‘Krark-Clan Ironworks is banned.’
It was a long time coming, but I was sad to see those words in the announcement. I had a glimmer of hope that KCI would remain legal for Bilbao and Mythic Championship London, given that the deck’s absurd results were somewhat mitigated by an extremely low metagame share. In the wake of the giant and with a looming Grand Prix, I made a quick shortlist of decks I wanted to try and started with the obvious frontrunner:
Guillaume Matignon - Grand Prix Bilbao Winner
Izzet Phoenix was the most popular deck at the GP, making up a whopping 22.2% of the day 2 metagame and eventually being piloted to the trophy by Guillaume Matignon, who somehow had not Top 8’d a GP before collecting four PT top 8s (including a win)!
Izzet Phoenix posted reasonable numbers in the event despite being public enemy number one, and placed 2 pilots in the Top 8 of the GP. The main pull towards the deck is both the flexibility and consistency of having access to a high number of cantrips and cheap efficient threats. However, the lack of a powerful catch-all answer, such as Force of Will or Daze, makes the deck weak to specific cards such as Chalice of the Void, which stops the consistency aspect of the deck, or Surgical Extraction, which punishes the deck for only having 10 threats (and only 3 differently named ones).
I am personally not a fan of the extremely low threat density, especially with few ways to protect them, and despite acceptable enough results in testing, I didn’t think this would be the deck for me. Francesco suggested we should have a look at combo decks that didn’t use the graveyard, and RG Titanshift was the level zero deck to try, so that was what I tried out next:
Gabriel Comaposada - Grand Prix Bilbao Top 8
Valakut had a fair showing in the second day, converting one of 9 pilots into a Top 8 slot. Not the best of results by any stretch, but likely an overperformance of the deck with only a 3% share of the metagame to begin with.
Titanshift, or RG Valakut, is arguably one of the simplest decks in the format: you have a high land count and many ways to ramp, you have a 6 mana spell that will win across 2 turns and you have Scapeshift which, in combination with 7 lands, usually leads to a win. Titanshift thrives when the meta contains a lot of small creatures it can Anger of the Gods or Lightning Bolt away and struggles particularly when Blood Moon, Goblin Guide or faster non-creature based combo decks are around (such as KCI).
I was extremely unconvinced by the deck, as you are very much at the mercy of your pairings, and I was quick to look for a more balanced option for Bilbao - there was a lot of buzz around the Whir Prison deck and it was still early enough to give it a shot, so my next calling point was trying to make my opponent’s lives as miserable as possible:
Louis Deltour - Grand Prix Bilbao Finalist
Whir also had a decent GP, claiming 4% of the day 2 share with 12 pilots and putting one pilot in the final of the tournament.
The best description I’ve heard of this deck is that Whir is a combo deck aiming for a specific 2-3 card combination board state, rather than a ‘game over’ combo. For example, setting up Ensnaring Bridge and Witchbane Orb game 1 against Izzet Phoenix, or setting up multiple protected Ensnaring Bridges and a Sorcerous Spyglass on Liliana of the Veil against green-black midrange, will lead to a board state where your opponent’s choices are irrelevant.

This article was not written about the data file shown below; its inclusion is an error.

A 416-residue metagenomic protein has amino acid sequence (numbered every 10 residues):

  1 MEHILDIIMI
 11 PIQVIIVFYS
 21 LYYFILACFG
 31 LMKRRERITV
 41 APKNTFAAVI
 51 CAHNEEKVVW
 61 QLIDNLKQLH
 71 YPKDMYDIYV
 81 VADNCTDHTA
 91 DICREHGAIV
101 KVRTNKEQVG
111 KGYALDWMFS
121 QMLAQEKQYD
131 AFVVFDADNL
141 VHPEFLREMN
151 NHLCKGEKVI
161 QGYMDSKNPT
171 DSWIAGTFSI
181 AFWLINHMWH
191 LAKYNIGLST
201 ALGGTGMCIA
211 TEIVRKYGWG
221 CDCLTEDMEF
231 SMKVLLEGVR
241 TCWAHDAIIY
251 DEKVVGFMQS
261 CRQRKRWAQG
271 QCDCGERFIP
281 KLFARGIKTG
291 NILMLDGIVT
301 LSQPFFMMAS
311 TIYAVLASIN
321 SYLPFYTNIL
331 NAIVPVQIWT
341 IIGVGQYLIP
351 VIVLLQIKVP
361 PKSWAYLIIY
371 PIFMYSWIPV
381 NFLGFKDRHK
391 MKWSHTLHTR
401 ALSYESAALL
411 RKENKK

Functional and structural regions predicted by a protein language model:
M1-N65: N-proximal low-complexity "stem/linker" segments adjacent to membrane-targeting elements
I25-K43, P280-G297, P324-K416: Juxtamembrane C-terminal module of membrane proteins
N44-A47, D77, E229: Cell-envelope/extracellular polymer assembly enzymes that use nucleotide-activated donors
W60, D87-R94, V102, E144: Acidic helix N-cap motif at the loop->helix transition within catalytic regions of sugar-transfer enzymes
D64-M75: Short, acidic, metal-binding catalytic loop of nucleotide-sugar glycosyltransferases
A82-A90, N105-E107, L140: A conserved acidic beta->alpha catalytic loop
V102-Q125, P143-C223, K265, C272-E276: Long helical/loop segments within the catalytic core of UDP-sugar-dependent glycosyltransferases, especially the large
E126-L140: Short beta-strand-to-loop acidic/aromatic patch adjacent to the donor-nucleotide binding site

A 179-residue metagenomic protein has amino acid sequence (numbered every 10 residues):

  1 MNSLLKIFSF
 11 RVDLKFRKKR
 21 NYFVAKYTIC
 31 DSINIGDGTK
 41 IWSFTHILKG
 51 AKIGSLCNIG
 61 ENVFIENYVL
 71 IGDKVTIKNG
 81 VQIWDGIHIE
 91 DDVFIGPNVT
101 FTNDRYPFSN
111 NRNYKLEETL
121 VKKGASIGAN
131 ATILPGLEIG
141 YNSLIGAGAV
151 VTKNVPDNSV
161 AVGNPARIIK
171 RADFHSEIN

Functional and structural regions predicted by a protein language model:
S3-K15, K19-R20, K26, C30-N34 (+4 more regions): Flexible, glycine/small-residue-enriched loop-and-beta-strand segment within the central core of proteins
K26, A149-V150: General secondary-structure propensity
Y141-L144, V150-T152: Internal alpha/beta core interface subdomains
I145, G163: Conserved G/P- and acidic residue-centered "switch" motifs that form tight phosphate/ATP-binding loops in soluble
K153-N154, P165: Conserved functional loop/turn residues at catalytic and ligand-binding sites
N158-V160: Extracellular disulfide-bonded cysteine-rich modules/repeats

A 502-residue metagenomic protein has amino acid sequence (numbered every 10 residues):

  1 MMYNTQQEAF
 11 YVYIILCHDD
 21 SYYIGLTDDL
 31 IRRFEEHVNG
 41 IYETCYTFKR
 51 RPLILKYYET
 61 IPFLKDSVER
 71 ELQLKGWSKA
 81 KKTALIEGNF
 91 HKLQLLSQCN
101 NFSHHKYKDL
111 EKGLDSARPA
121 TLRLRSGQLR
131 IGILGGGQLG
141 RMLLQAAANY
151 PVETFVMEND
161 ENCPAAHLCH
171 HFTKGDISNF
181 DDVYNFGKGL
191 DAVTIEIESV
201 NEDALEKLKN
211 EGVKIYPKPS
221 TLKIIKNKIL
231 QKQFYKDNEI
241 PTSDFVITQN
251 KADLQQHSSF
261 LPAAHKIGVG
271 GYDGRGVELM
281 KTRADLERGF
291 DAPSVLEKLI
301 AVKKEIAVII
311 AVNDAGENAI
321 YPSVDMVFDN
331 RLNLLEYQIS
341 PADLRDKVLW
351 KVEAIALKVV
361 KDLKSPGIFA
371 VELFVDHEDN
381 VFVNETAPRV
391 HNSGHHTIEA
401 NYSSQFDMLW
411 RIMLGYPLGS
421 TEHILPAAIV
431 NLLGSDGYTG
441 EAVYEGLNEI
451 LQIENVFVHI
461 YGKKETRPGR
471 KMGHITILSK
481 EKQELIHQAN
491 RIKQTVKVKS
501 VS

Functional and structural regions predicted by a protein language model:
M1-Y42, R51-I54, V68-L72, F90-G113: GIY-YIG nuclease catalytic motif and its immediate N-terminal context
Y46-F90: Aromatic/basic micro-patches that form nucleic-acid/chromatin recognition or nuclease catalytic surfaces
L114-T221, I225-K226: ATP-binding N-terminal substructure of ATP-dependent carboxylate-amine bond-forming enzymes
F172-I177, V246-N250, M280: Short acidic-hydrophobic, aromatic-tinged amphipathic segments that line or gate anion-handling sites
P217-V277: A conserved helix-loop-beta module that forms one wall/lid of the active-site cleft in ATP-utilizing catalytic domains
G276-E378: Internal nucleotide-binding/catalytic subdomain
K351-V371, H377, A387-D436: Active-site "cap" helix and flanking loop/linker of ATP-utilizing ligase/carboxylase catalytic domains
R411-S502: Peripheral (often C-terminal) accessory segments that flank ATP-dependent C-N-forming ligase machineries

The deck functions by gradually shutting down parts of your opponent’s deck via Chalice of the Void, Ensnaring Bridge and Witchbane Orb, whilst disrupting them with Tectonic Edge or Engineered Explosives and making sure your lock pieces stay alive through Spellskite and Welding Jar. The deck is very powerful, but perhaps became a victim of its own success with an uptick in the number of Shatterstorms appearing in sideboards.
My results with Whir weren’t good, although I believe most of my losses were my fault and I could have done much better with more practice and focus. The deck is extremely punishing of even tiny mistakes and I wasn’t comfortable taking this to a 15 round event if a better option stepped forward.
As Mox Opal and Ancient Stirrings were still legal, I decided to give the other artifact deck in the format a try next:
George Channing - Grand Prix Bilbao Top 16
Hardened Scales had a poor showing at the GP, putting 14 pilots into the second day, but failing to convert into a Top 8 slot.
Scales is a highly synergistic aggro-combo deck, which exchanges Cranial Plating’s consistency for Hardened Scales’s explosive kills. If you don’t interact with Scales and they have their namesake, the deck is more than capable of producing turn 3 kills, either via a large attack and a Walking Ballista or an Inkmoth Nexus. The deck, unlike ‘old’ Robots, is also very powerful against strategies relying on spot removal, such as Grixis Death’s Shadow or green-black midrange.
Scales was a lot of fun and involved a number of interactions that allowed outplaying opponents, but it had two major issues: games where you don’t draw Arcbound Ravager and/or Hardened Scales quickly turn into grindfests in a format where everyone is trying to get you dead asap, and Shatterstorm was now a feature of most red sideboards, due to the rise of the Whir Prison deck. These factors combined to turn to what I believe to be the best deck in the format: